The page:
On Friday, two different patients were discharged. Both are older with a long history with their respective diseases. Although we aren’t familiar with the specifics of their cases, we are very familiar with the family members who haunt the hallways.

One young man is moving into an apartment. A few weeks ago, his mother began avoiding the gaze and greetings of other family members. She has two prosthetic limbs as the result of the same cancer that her son has. Although there is no proven genetic component for osteosarcoma, there appears to be a strong link (not just because of their case), and it is easy to imagine that she dwells on thoughts that her son may succumb to the same cancer that she escaped from in her youth.

We have never seen him, as he is paralyzed and remains in his room all the time. His (presumed; we’ve never confirmed this because she behaves like everybody knows her, as they’ve been there so long) wife said on Thursday that they would be getting discharged.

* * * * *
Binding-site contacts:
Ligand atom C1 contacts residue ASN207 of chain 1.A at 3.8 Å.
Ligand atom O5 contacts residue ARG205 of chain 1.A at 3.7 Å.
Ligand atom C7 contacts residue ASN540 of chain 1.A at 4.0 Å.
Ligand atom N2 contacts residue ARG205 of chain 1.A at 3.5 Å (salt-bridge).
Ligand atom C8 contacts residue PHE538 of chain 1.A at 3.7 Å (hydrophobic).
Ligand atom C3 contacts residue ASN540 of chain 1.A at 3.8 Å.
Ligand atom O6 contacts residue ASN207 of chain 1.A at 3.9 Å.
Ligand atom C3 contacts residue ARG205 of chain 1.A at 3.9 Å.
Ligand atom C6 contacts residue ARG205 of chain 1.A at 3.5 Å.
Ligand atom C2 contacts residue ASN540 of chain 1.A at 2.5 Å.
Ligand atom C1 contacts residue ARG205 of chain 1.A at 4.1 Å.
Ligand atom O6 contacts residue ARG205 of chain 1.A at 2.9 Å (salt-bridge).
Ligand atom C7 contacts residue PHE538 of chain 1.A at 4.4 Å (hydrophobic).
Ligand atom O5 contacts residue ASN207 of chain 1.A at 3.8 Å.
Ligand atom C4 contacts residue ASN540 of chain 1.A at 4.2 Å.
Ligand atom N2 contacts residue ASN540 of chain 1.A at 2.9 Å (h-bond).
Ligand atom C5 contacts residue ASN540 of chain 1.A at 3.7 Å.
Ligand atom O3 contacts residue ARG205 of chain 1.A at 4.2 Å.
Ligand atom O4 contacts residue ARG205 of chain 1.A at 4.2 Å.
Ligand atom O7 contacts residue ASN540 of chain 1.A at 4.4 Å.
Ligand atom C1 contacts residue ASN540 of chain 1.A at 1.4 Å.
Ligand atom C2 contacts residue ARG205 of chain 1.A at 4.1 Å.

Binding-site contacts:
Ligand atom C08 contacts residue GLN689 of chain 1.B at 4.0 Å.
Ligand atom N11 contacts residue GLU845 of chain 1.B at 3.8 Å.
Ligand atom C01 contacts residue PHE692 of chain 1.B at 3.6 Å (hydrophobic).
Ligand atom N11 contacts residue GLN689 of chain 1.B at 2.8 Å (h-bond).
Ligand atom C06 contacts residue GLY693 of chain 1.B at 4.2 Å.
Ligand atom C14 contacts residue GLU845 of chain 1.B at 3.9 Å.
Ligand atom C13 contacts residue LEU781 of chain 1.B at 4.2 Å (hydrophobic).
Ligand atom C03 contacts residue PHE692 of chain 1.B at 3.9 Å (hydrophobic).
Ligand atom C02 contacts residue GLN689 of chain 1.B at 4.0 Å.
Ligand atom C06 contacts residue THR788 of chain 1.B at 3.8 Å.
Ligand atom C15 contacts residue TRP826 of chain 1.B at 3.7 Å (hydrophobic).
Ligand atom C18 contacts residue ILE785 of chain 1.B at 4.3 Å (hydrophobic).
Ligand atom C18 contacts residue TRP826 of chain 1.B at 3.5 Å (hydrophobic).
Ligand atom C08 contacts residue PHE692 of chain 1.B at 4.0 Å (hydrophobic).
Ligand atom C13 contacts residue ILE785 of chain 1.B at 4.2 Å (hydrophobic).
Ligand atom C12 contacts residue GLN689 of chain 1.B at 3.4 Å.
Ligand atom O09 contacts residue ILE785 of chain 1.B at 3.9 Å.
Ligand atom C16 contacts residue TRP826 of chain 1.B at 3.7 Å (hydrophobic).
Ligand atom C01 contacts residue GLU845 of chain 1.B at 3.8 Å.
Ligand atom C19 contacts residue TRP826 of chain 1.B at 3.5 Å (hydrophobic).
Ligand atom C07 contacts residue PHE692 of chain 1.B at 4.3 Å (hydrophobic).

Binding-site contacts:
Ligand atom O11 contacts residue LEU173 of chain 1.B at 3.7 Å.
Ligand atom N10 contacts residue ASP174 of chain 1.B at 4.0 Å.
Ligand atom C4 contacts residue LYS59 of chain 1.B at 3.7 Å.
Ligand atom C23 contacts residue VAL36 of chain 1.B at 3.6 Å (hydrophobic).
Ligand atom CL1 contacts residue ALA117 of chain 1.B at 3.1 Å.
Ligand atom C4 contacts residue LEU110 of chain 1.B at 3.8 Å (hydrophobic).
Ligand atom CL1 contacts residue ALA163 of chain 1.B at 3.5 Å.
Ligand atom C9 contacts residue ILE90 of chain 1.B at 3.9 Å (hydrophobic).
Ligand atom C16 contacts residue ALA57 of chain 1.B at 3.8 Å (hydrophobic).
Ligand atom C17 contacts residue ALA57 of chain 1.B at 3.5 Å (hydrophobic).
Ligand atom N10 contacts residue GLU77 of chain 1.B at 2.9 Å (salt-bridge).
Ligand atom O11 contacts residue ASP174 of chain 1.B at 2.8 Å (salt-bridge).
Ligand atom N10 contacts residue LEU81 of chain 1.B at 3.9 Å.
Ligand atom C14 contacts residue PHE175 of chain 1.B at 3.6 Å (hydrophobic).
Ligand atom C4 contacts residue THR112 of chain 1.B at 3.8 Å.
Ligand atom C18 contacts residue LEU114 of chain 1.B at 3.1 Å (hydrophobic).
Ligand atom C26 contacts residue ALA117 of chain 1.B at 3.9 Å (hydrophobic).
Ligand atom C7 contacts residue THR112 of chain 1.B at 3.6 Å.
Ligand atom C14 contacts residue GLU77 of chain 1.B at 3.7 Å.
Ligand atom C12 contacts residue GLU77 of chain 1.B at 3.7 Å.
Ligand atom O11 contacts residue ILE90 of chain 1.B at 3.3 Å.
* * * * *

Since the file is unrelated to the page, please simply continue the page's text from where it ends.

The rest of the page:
“Oh, great!” Words, once uttered, immediately regretted. The feeling is more like the response to news that a teenager is pregnant.

The awkwardness worsened when she explained that he experiences pain with every movement. She is nervous about going outpatient, though it was unclear exactly why; she and his mother already provide all of his care in the hospital.

The last we knew, which was some time ago, he was still getting chemo although his situation was dire. Based on his mother’s mood, we surmised that things had taken a turn for the worse a few weeks ago, and now we can only guess that he is going home to die.

There is so little we know about this situation, yet the tragedy is obvious. Our suspicions about his condition were further confirmed when an ambulance came to transport him to his new digs.

At St. Jude, they are not quick to tell people, “There is nothing more we can do for you.” We have no idea who initiated the suggestion to move him out of the hospital and why. From our perspective, there is nothing to analyze but the base grief of it.